But I started with, what do the conditions of success look like? I want to create a visceral, emotional experience for the leadership team to go along with some analytics to move them into action. But it has to be something they feel, and something that's visceral.

So with that in mind, no PowerPoint presentations, no spread sheets, no charts. Beyond that, it's up to you. And I would have been happy if they came back with a sculpture, frankly, if that would have done the trick.

What they did was they enlisted the support of a copywriter from our marketing team, and they set about creating a mock diary called, A Week in the Life of Joe Stubber. And we called employees at StubHub, Stubbers. And so this was just sort of the everyman who was having a very StubHub experience.

And without going into the details of what the story told, when I read it I thought, "Man, they nailed it. This is it. And I can't wait to see how this goes." So we had a meeting with the leadership team to kick off the initiative to look into our culture. And before we unveiled the data, which I knew the story the data was going to tell. And I knew it was going to back this up, we first read this, Week in the Life of Joe Stubber, to the executive team, and it was visceral. You could feel it in the room.

DEBRA COREY: Wow. Powerful.

SCOTT DAY: Their attention was rapt. I saw tears in the eyes of the leaders. And they were moved. They were moved to a place that said, "This isn't the culture that I think we need." And therefore, they were emotionally committed to want to change it.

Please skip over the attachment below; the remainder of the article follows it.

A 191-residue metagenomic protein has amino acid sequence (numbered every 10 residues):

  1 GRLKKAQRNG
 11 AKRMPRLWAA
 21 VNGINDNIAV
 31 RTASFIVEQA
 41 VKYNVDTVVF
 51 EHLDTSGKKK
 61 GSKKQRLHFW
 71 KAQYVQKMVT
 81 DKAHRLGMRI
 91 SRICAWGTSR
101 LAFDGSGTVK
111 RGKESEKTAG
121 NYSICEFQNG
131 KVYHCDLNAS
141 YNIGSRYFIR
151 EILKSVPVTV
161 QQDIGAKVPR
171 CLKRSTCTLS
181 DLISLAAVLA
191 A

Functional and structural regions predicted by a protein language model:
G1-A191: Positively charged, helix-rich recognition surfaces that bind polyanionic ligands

Wheel in the data, here's where we can start, and from there we had some really great successes.

DEBRA COREY: What I love about that story is, first of all, is that you realized that data wouldn't do it.

SCOTT DAY: Mm-hmm (affirmative).

DEBRA COREY: And that you brought people in to tell the story instead of you telling the story. I think it's sometimes in HR, we think we have to do it ourselves, but I don't know if you would have gotten that same emotion if it had come from you going out and doing it, or your team going out and doing it.

SCOTT DAY: I think you're really onto something there, DEBRA COREY. There was a grassroots, organic feeling about it, A. And B, I was only a couple of months on the job. How could I tell this story?


SCOTT DAY: I'm an observer still at this point. And these folks were the ones who lived and breathed it for years. They lived it through that experience that I talked about, in being acquired by eBay.

And so what was amazing was where we ended up through a lot of hard work and some creative work, was at a place where StubHub had a very, very solid identity. And it nested nicely inside the eBay family of companies. And no longer were folks as focused on those differences between the parent and their brand.


SCOTT DAY: They just felt empowered to make their brand the best that they could be.

DEBRA COREY: Right. And I think the approach that you just talked about would work, not just in that situation, but in so many other areas of HR when we're trying to build engagement in different sections of the bridge.

I'll definitely remember that.

I've got one more question for you.